Then and Now

By Mrs. Charlotte Neal

(Mrs. Neal originally wrote this reminiscence for the Mother’s Club, Decenbe5, 1951. She is reflecting on her youth in East Conneaut.)

In the early years for amusements in the evening we had taffy pulls, popping corn, and cracking nuts, which we had the pleasure of gathering ourselves. Now we can purchase all these things put up in cellophane bags. Then there were sleigh rides and spelling schools, but the outstanding event in the year was the Sunday School picnic in the summer and a Christmas tree at the church in the winter. For the picnic the hayracks were decorated with hemlock boughs, which the children through were wonderful. I remember when as a child about 10 or 12 years old getting everything ready the day before the picnic to be held in Eagley’s Grove. On awakening in the morning to hear rain and it rained all day. Oh! What a lot of disappointed children. Of course, we had good times then.

Now for evening entertainments there is the radio, television, picture shows, and all the games, baseball, football, and basketball. Would we like to go back to those times? No, a thousand times no!

Years ago, the lights were candles, then oil lamps. I have seen my mother sew and knit by candlelight when no oil was available. There were no streetlights. The first ones we had were lighted by the streetlamp lighter. I read recently of a man from Erie formally from Ashtabula, who recalls his father and mother going to a Methodist prayer meeting and when the roads were muddy, they had to follow the rays of a lantern along a narrow path. He says those were the good old days. When we girls went to choir practice, we were made to carry a lantern, and I had just as soon be seen carrying an iron potato kettle. Now our streets are lighted by electric lights and our homes are beautifully lighted.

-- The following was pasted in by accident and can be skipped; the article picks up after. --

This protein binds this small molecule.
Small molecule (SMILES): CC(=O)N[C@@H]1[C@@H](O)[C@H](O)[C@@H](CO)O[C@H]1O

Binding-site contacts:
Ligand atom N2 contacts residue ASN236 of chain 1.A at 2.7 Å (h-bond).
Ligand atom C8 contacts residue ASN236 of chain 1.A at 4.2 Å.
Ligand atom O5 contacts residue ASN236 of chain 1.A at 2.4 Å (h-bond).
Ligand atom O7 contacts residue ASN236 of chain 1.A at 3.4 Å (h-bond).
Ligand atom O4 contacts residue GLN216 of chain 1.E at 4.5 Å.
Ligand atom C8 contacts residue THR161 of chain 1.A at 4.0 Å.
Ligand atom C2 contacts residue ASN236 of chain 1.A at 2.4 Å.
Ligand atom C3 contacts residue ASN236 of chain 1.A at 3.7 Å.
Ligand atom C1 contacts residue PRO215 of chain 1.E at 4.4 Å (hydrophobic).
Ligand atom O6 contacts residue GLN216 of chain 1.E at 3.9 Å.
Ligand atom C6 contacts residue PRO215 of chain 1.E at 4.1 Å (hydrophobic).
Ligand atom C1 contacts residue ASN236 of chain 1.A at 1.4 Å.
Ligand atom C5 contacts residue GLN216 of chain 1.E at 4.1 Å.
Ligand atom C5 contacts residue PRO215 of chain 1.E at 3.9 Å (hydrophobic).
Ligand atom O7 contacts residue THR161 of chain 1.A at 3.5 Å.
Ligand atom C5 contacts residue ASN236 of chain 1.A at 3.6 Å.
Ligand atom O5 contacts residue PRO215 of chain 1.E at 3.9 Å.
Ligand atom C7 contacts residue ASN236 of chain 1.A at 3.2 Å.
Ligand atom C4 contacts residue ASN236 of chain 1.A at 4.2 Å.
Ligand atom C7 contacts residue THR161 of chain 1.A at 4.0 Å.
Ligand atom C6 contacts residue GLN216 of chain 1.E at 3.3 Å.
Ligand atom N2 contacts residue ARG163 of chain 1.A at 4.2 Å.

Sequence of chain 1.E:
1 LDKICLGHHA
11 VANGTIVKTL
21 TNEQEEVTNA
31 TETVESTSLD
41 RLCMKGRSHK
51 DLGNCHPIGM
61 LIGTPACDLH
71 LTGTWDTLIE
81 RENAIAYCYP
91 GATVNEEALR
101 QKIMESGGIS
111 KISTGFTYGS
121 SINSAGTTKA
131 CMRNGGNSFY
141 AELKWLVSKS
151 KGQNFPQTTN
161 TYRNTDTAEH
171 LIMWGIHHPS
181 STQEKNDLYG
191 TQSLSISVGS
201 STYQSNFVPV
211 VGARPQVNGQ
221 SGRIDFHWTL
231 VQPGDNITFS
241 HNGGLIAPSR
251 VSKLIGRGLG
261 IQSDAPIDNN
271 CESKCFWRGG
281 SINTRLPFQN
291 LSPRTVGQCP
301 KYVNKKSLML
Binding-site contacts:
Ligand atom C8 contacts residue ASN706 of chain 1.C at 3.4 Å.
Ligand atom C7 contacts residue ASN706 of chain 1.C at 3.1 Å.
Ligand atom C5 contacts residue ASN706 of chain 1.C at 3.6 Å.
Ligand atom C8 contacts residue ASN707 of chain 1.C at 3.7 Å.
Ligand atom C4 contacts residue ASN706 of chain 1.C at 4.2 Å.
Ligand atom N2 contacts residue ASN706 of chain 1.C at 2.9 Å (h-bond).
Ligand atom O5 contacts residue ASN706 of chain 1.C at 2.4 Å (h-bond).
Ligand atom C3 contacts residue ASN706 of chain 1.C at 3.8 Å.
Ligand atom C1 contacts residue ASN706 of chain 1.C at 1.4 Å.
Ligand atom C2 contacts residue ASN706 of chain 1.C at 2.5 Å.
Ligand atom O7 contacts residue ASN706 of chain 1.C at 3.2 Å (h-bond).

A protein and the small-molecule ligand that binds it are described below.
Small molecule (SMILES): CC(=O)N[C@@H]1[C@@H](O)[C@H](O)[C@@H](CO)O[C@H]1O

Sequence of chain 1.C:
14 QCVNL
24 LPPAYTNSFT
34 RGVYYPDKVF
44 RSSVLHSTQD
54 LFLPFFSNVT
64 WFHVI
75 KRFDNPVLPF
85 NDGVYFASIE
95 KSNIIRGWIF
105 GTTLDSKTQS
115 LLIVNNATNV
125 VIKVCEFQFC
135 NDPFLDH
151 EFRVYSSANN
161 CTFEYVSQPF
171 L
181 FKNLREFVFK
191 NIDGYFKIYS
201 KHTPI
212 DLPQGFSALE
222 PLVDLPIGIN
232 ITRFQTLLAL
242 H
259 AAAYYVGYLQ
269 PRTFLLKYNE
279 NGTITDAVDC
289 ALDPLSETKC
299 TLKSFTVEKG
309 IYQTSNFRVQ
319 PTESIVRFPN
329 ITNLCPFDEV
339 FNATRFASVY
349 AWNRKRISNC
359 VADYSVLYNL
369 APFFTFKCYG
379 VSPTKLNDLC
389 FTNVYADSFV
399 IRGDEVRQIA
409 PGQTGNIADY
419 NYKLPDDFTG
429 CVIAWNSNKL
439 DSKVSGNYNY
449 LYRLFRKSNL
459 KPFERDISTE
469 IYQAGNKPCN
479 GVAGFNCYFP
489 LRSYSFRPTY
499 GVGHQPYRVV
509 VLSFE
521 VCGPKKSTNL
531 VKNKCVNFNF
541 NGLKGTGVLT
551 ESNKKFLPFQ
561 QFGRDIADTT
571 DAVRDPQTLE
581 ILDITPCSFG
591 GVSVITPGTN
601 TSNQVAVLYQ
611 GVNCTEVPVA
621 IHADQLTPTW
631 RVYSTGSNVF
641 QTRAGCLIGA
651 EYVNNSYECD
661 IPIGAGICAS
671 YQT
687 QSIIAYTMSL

Years ago, there was a park called Lake View, where each year the county fair was held. The horse racing was quite an event. The farmers came great distances, some in ox carts, hayracks laden with neighbors and some buggies.

 We poor mortals who had no transportation had to walk. Now we enjoy our Township Park and available transportation and flood lights at night.

We had little reading material, a few magazines, such as Petersons and Godey’s, and Sunday School library books. Coming home one Sunday with a book, the name of which was “Sabrina Hackett,” father seeing it, told us as a boy, he and two other boys went swimming in Lake Champlain, and that a girl by that name took their clothes and hid them. They waited until dark and the boy nearest home had his father go to Hacketts and made her bring them back. Now our library provides material for all subjects, besides reading. It has a circulation of 78,850 books a year,

Remember our doctors? I can’t think of any before Dr. Raymond Fifield, Ward, Sturtevant, and Merriman. Think how they were called out at night, through rain and snow, long distances into the country. It must have been terrible. Now, they have their cars heated and quite comfortable. In those days there were no hospitals. Then the Grace Hospital was organized by Grace Pratt and Anna McLaughlin with Doctors Upton, Leet, Wilson, and Wright on the staff. Dr. Cole had a private hospital. Now, we have our wonderful Brown Memorial Hospital, and a staff of doctors and nurses, with all modern equipment and drugs. How we used to have castor oil and sulphur and molasses and asafetida. Ugh! Castor oil is still given, but now we are given shots for all ailments, sulfa drugs, and penicillin.

Remembering  December 2001